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Hammer Icons

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Two of the most startling characters in the U. S. art world are the Brothers Armand and Victor Hammer, one with a medical degree, both friends of Soviet Russia. Visiting Moscow in 1921 to do a few months' medical relief work in the Ural farming area, Armand Hammer ended up by staying nine years and with Brother Victor became one of the first foreigners to obtain commercial concessions in Russia, sold Ford tractors, Moline plows, later bought Russian beer barrel staves for his U. S. factories. Realizing that the Soviet bureaucracy was becoming swamped in a morass of official papers, they obtained a pencil-making concession.

The Soviet Government negotiated a deal with the versatile Hammers. They were forbidden to export their rubles, but they might buy with their profits antique furniture, jewels, paintings, etc. There soon appeared in Manhattan a swank emporium known as the Hammer Galleries, its showcases filled with Sevres vases, jeweled Easter eggs, enameled cups and other bourgeois impedimenta of Tsarist nobility. Knowing the political sympathies of its likeliest customer, the Hammer Galleries plasters its walls with double eagles and other imperial symbols.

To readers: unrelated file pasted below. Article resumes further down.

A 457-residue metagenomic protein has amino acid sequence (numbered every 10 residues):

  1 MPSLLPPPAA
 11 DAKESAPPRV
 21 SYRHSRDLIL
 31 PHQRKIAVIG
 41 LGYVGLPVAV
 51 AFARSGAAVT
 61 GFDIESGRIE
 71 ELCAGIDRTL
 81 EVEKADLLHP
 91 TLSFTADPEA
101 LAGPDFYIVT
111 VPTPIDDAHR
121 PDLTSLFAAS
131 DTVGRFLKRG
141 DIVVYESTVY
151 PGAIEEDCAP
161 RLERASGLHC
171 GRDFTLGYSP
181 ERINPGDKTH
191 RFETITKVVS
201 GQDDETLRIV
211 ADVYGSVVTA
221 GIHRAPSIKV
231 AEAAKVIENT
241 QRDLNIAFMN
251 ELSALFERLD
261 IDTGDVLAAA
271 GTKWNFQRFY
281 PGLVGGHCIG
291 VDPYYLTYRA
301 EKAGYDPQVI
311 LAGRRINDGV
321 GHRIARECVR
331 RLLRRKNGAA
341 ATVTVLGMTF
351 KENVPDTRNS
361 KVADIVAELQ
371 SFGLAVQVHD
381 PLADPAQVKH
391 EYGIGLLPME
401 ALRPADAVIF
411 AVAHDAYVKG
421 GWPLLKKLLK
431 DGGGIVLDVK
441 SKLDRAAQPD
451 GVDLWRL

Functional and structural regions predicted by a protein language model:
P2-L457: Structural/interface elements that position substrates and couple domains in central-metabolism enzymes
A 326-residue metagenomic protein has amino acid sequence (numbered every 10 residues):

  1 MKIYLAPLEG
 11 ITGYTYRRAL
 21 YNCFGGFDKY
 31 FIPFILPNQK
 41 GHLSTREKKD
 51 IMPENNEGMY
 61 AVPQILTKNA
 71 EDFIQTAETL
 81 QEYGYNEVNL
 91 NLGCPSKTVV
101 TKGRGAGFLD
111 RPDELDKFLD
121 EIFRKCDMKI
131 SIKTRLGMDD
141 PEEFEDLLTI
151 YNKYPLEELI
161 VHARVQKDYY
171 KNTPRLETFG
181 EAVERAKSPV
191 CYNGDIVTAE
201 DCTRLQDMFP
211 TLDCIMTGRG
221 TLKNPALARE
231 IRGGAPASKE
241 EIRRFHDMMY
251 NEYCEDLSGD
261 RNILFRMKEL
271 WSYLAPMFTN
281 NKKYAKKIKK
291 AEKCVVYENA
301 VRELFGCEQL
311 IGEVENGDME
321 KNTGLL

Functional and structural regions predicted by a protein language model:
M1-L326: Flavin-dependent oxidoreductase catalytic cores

Last week, however, the Hammer Galleries was able to stage an exhibition to attract the attention of serious art critics. From its own large stocks, eked out by a few loans of friends, they presented a collection of 194 Russian icons covering seven centuries of Russian painting, the largest collection of Russian icons ever shown in the U. S.

Russian icon painting, which remained in the stiff Byzantine tradition right to the outbreak of the World War, never reached the heights of similarly Byzantine painting in Siena, Italy, but did produce a few recognized masters in the 15th Century and during the reign of Ivan the Terrible. Of these greatest icon painters the Hammer Galleries showed a full two dozen. All were emphatically for sale.

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